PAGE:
Willie Ferguson

Willie Ferguson had a short spell with Queen of the South early in his career before spending a decade at Chelsea. He returned to QoS as player and then manager at Queen of the South during the 1930s experiencing many of the greatest moments in the club’s history. Ferguson usually played as either left wing or wing half.

 
 
Queen of the South (1st spell)
 
A native of Muirkirk, William Copeland Ferguson was born on 13 February 1901 and was still a child when his family moved to Kirkconnel. It was there with local side Kello Rovers that Ferguson started in football. He then played for Queen of the South when QoS were still a developing non league club. Ferguson’s debut was on 12th November 1921 in a 1-1 draw against Stevenson. The season’s highlight for the Doonhamers was a very respectable Scottish Cup run. Blairgowrie Amateurs and Inverness Citadel were beaten before Ferguson scored both goals in a 2-0 third round win over East Stirlingshire. Ferguson had the ball in the net in between his two counters but the strike was chalked off. The next round was a quarter finals appearance on 11th March 1922 against the club who finished that season as the sixth best side in Scotland, Partick Thistle. Queens were eliminated by a solitary goal but still able to take some credit as a non league club having made it to the quarter finals.
 
Ferguson’s talents attracted big name attention elsewhere. While Queens were still very much a fledgling outfit, there at least appeared to be something right in the club scouting system. Since the 1919 club formation, Ferguson became no less than the seventh player to have passed through Palmerston on his way to a career in England’s top division along with Ian Dickson, Dave Halliday, Hughie Gallacher, and the three players who went to Blackburn Rovers; Tom Wylie, Jimmy McKinnell and Willie ’Puff’ McCall.
 
Chelsea
 
In joining Chelsea, Ferguson was by no means first the connection the club had with Dumfriesshire. David Calderhead had played with predecessor to Queen of the South, Queen of the South Wanderers, for 8 years gaining 1 full Scotland cap. As manager he moved from Lincoln City to Chelsea in 1907 after knocking the Londoners out of the FA Cup. Norrie Fairgray from Dumfries scored the Lincoln goal and made the same move in the same year to play under Calderhead at both clubs. Fairgray later joined QoS in 1919. Angus Douglas also joined Chelsea in 1907, from his home town club Lochmaben F.C. Douglas played for Scotland once whilst at Chelsea before World War 1 stopped his career when he was then at Newcastle. After surviving the war Douglas succumbed to the Spanish flu pandemic of 1918 that killed over 50 million people worldwide. Like Fairgray and Douglas, it was who Calderhead managed Ferguson at Chelsea.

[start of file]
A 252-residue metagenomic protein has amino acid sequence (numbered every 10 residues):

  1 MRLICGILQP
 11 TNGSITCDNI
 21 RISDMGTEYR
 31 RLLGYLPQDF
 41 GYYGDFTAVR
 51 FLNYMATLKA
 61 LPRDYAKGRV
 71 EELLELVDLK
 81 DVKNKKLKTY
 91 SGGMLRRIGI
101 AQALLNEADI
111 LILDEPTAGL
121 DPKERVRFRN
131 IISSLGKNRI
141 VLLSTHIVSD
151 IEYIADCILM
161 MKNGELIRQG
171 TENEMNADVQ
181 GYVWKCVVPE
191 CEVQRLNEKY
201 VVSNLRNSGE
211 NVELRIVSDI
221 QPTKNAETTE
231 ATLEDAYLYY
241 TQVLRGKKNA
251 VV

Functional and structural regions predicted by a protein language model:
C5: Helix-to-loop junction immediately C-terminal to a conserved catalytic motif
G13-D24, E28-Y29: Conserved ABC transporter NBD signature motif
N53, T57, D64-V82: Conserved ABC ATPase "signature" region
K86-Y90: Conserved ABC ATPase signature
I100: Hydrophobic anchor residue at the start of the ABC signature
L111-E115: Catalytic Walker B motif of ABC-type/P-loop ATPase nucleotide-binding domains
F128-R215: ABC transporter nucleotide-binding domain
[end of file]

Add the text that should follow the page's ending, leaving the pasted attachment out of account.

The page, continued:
Willie Ferguson broke into the Chelsea first team in 1923/24 playing on the left wing scoring once in 27 games. The young Ferguson suffered the disappointment of relegation. Ferguson’s goal was against eventual champions Huddersfield Town.
 
In 1924/25 Ferguson was switched to the position where he spent most of his Chelsea career – left half. Ferguson played 30 games that season with the club missing out on promotion finishing fifth. Ferguson scored at home and away against Blackpool. In 25/26 Ferguson played in 27 games as Calderhead’s side missed out on promotion by one place – Chelsea finished third behind The Wednesday (as the Sheffield club were then known) and Derby County.
 
Season 26/27 was that of Ferguson’s greatest number of appearances at Stamford Bridge – 42 with three goals scored. Chelsea enjoyed a cup run to the FA Cup quarter finals. Ferguson played in front of a monster crowd at Stamford Bridge, 70,184 fans shoe-horned in for the 0-0 draw. Playing against Ferguson was his future manager at Queen of the South, George McLachlan of Cardiff City. Ferguson lost out as Cardiff won a dramatic replay 3-2.
 
In 27/28 Ferguson played 41 times finding the target once himself. Chelsea again missed promotion by one place – Man City and Leeds were the promoted sides.
 
Season 28/29 was a major disappointment with Chelsea failing to challenge seriously and finished ninth. No goals from Ferguson in his eleven games.
 
 
 
At the season’s end Ferguson embarked upon an adventure that would serve him well in the future at Queens - he was a key part of Calderhead’s squad that went on Chelsea’s groundbreaking three-month tour of Argentina, Brazil and Uruguay (used by the Uruguayans as practice for hosting the first ever World Cup in 1930).
 
 

 
Calderhead’s Chelsea became the first professional English club to play in São Paulo in July 1929 (Ferguson played). Chelsea were also the first side to play there with shirt numbers earning them the nickname of ’Los Numerados’.
 
In 1929/30 it was promotion at last for Calderhead and Ferguson as Chelsea were promoted back to the top tier in second place behind Blackpool. Ferguson played only 11 games, scoring twice. However Ferguson played in all four of the final crucial games that clinched promotion.
 
To capitalise on the 1930 promotion, Calderhead spent £25,000 on three big-name internationals. The English lads in the Chelsea squad must have occasionally felt like immigrants as the signings were yet more Scots. Inside forward Alec Cheyne is the man credited with having started the Hampden roar with his 1929 last minute winner against England. Winger Alex Jackson was a Wembley Wizard and a player who had won the league championship at Huddersfield. The third was another of the Wembley Wizards, the one and only Hughie Gallacher.